You should obtain a number of model-specific quotations from reputable local dealers and repairers, ensuring they have product warranty insurance in case something goes wrong.

Mar 28, 2016 | Cars & Trucks

1 Answer

Hi, what is the mileage/time required for 2004 Civic to change timing belt? With/without water pump? thx


I would change the timing belt approximately every 80,000 mi. This is a guideline only that I have used on my 1979 Honda, and it still seems to be the right mileage for changing the timing belt on newer Hondas such as yours.

Feb 14, 2011 | 2004 Honda Civic

3 Answers

My daughter has a 2004 Kia Optima with 82k miles. I don't believe the drive belt has ever been replaced. Is it overdue?


Are you talking about the accessory drive belt or the ignition timing belt?

In any event, if you're confident it is the original, then by all means replace it.

My point in asking about which belt has to do with difficulty of repair. You should be able to replace the accessory drive belt yourself, but you should consider having a mechanic do the ignition timing belt.

Good luck

Jan 02, 2011 | 2004 Kia Optima

2 Answers

When to change timing belt on 2004 honda civic


Honda reccomends timing belt change at 100k. Most Honda dealers like you to change the belt at 90,000 miles (90k). some auto repair places will want to change the belt at 60k but that is not necessary (Note: if in a severe cold or hot climate like florida or canada you would change the belt before 90k or if the belt is over 7 years old.. Good luck:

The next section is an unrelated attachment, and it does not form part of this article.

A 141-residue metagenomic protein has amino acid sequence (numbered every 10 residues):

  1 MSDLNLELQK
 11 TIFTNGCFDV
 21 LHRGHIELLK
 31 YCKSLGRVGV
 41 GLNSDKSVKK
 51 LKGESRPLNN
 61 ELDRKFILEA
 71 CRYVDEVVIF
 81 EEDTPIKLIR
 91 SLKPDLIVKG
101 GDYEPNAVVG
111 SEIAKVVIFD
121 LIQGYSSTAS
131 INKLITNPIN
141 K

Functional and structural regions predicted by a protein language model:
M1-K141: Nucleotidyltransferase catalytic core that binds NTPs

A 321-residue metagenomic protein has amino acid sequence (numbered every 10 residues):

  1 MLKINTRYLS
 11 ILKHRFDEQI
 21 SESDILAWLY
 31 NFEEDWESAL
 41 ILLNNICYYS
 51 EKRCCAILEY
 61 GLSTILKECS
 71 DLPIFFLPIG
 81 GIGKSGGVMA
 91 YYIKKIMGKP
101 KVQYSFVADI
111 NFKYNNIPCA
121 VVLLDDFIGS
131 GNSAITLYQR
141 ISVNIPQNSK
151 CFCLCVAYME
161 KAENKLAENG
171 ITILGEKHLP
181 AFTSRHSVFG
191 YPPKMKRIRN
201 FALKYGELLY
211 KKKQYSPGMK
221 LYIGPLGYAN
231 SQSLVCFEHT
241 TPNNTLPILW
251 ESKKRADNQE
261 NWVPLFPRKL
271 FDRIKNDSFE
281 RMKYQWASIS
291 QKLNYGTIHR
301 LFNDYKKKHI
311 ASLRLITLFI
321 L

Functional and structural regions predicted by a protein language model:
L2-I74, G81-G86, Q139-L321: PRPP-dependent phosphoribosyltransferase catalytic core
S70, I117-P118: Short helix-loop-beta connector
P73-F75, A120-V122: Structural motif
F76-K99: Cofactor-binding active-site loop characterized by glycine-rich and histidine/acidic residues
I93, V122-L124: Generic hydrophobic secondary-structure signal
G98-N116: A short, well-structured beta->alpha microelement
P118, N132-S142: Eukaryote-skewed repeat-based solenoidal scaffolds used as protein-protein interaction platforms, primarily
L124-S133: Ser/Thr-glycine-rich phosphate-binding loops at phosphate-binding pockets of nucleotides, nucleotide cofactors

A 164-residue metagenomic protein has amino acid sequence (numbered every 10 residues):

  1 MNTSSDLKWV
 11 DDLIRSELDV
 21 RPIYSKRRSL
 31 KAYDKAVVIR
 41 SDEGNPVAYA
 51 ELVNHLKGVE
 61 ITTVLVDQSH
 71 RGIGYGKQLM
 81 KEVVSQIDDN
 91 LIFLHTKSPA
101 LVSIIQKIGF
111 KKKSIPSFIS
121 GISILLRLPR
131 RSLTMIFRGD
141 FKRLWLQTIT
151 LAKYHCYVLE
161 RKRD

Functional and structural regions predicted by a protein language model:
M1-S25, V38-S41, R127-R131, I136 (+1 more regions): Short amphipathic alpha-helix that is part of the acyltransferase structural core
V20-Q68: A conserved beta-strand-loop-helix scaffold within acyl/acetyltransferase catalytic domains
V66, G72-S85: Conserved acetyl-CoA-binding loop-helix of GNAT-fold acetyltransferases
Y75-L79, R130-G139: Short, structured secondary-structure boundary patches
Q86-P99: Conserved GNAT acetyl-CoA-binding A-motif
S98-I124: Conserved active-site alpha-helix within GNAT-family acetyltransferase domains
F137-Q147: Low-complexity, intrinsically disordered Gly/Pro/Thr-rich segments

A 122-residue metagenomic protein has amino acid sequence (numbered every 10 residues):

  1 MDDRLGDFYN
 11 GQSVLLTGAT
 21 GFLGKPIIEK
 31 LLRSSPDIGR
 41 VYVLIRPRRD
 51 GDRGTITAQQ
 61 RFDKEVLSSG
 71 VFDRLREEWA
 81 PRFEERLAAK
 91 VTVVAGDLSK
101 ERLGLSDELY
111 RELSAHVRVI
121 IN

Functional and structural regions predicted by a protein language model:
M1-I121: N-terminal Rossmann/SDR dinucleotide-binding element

Oct 01, 2009 | 2004 Honda Civic

6 Answers

When is a good time to replace the timing belt/chain on I35


I35's do not have timing belts. They have timing chains and do not need to be replaced. The only Infiniti vehicles with timing belts are the J30 and the QX4. So whoever told you that you had a belt doesn't know what they are talking about. 

Apr 09, 2009 | 2004 Infiniti I35

3 Answers

When do i change the timing belt?


The FX 35 and 45 are not timing belt vehicles, they are timing chains and do not need to be replaced.

Mar 06, 2009 | 2004 Infiniti FX45

2 Answers

2004 toyota camry V6 3.0 l


a timing belt is normally suggested to be done at 100,000km you can go longer but anything can happenafter .pierre

Jan 10, 2009 | 2004 Toyota Camry

2 Answers

2002 Hyundai Accent Problem


first thing i need to know is did the timing belt break?
second is are you sure you aligned the timing marks and after the belt tensioner was tight you rechecked to make sure the timing stayed where you had it.
next step would be a compression check to if a valve was bent whenchanging the belt
i have seen this happen and this engine is an interferance engine.
later paul

Sep 28, 2008 | 2000 Hyundai Accent

1 Answer

Changing timing belt on 2004 hyundai accent


Sign up for an account on hmaservice.com. Once you do so, log in and click on "Shop". You can then enter your year/make/model and you will find the info under, engine mech. system>timing system>timing belt>repair procedures. Very detailed, and best of all, FREE.

Sep 13, 2008 | Hyundai Motor 2004 Accent

Not finding what you are looking for?
Hyundai Motor 2004 Accent Logo

1,936 people viewed this question

Ask a Question

Usually answered in minutes!

Top Hyundai Experts

yadayada
yadayada

Level 3 Expert

61037 Answers

Colin Stickland
Colin Stickland

Level 3 Expert

21949 Answers

Jeff Turcotte
Jeff Turcotte

Level 3 Expert

6812 Answers

Are you a Hyundai Expert? Answer questions, earn points and help others

Answer questions

Manuals & User Guides

Loading...